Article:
In today’s interview, we quickly discussed the key metrics by which venture fund managers are measured. I’d like to use this week’s tip to review what these metrics are, who values each and why some can be manipulated while others can’t.
The metrics we will review include: DPI, TVPI, IRR, Follow-on and Bulge Bracket Follow-on. And, in the case of the first three, I will use definitions from Silicon Valley Bank.
- DPI: The ratio of cumulative distributions to limited partners divided by the amount of capital contributed by the limited partners. The nice thing about this metric is that it compares actual dollars distributed to LPs against the dollars that they invested. It is a true cash-on-cash multiple. The drawback is that it’s typically not usable, until later in a fund’s life. It’s rare for a new fund to have exits and cash distributions very early, so the metric doesn’t paint a clear picture early on. From my discussions, it appears that a 3-5x DPI puts you on the big board.
- TVPI: The sum of cumulative distributions to limited partners and the net asset value of their investment, divided by the capital contributed by the limited partners. So this metrics accounts for both cash distributions to LPs and the net asset value of existing investments that have not yet exited. In theory, it sounds great but the problem here is that paper valuations, in venture, are pretty unreliable. Some may go to zero, others to the moon and yet others may languish in the private markets for many years… delaying an exit and cash distribution. It’s also worth mentioning that neither of these first two metrics accounts for the time it takes to return capital, which leads us to our next metric…
- IRR: The annualized effective return rate which can be earned on the contributed (invested) capital, i.e. the yield on the investment. This determines the time-adjusted yearly rate of return. Many great firms are in the 20’s. Many not so great are in the low single digits. On paper, this would seem like the best metric for assessing winners. However, it’s an easy metric to manipulate. GPs can do a number of things to inflate their IRR. Namely, they can borrow money from a bank, at low interest, invest that capital in a startup, then call the capital from the fund much later. This effectively reduces the time between when the capital was invested and when distributions are made. I’ve even heard of cases, with early exits, where the capital isn’t officially invested until after distributions are already made. This causes some firms to show doctored IRRs that are very high, particularly early in a fund’s life.
- Follow-on: This is simply a percentage that represents the number of companies that have received follow-on funding vs. the total number of companies invested in. This metric can be used to assess Series A follow-on ratio, Series B, etc… depending on how mature investments are.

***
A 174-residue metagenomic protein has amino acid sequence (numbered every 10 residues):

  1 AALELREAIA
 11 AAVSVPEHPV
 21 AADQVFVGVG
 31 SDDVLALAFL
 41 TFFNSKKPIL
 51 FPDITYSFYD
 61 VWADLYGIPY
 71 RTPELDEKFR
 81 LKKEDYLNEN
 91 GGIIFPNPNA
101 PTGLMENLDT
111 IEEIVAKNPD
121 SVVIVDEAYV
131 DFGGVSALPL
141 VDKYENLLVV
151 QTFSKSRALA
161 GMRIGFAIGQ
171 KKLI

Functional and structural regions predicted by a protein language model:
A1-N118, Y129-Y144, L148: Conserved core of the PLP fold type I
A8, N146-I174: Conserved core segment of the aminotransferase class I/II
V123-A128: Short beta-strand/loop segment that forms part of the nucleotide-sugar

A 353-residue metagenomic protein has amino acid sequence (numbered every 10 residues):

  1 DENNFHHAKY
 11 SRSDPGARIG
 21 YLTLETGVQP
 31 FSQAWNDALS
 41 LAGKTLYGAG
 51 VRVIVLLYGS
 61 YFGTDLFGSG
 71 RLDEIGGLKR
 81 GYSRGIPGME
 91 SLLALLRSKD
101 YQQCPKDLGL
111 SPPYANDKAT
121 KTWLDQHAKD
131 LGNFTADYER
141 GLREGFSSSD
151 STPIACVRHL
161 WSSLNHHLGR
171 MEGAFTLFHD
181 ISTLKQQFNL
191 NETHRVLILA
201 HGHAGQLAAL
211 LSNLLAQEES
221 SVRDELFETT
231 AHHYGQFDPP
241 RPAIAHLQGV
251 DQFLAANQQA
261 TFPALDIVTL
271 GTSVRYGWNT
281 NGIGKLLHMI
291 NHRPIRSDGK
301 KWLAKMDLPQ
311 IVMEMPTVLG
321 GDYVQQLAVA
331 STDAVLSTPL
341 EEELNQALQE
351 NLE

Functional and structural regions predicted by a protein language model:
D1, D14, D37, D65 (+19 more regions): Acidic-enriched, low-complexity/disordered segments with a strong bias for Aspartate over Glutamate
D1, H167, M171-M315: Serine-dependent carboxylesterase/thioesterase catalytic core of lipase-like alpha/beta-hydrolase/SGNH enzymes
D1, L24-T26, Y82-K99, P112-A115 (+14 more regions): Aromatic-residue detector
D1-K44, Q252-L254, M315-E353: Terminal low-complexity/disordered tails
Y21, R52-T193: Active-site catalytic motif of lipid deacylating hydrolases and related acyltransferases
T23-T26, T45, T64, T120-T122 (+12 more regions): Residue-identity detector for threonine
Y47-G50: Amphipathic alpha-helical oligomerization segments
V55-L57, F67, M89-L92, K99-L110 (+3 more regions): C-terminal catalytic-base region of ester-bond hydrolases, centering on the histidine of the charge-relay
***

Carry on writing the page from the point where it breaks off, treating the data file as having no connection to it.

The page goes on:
- Bulge Bracket Follow-on: This is a key metric that I hear about more often lately. Great institutional investors don’t care about follow-on alone; they want to see the percentage of follow-on by the best performing A and B investors. If you’re a GP, how many of your investments receive funding from Sequoia, Accel, Bessemer, KPCB, etc. When assessing funds very early in their lifecycle, this can be a helpful signal that shows both quality of investment, relationships with top firms and outcome potential.
In discussions with a wide range of LPs, including HNW, UHNW, family offices, fund of funds, sovereign wealth, foundations, pensions, and endowments… My big takeaway is that there is no silver bullet. Each type of LP and each individual LP looks at different metrics. Trey likely has his own priority and even cited the merits of DPI as it can’t be easily manipulated. Many HNW retail investors also tend to prefer cash-on-cash multiples over IRRs or follow-on. Regardless, each GP must measure them all and be measured by each. Those that optimize for one, at the expense of others, may not be raising a fund 2.
134. The Importance of Storytelling, VC EQ, and the LP-GP Dating Game, Part 2 (James R. ‘Trey’ Hart III)
Today we cover Part 2 of the GP-LP relationship with Trey Hart of Northern Trust. In this segment we address:
- Key mistakes that GPs make
- The key characteristics that successful GP’s share
- The importance of an ownership focus
- What winning really looks like for GPs, in terms of metrics (ie. DPI, TVPI, IRR, cash on cash, bulge bracket follow on, etc)
- Trey’s final thoughts on the GP-LP relationship and who he’d like us to have on the program
133. The Importance of Storytelling, VC EQ, and the LP-GP Dating Game, Part 1 (James R. ‘Trey’ Hart III)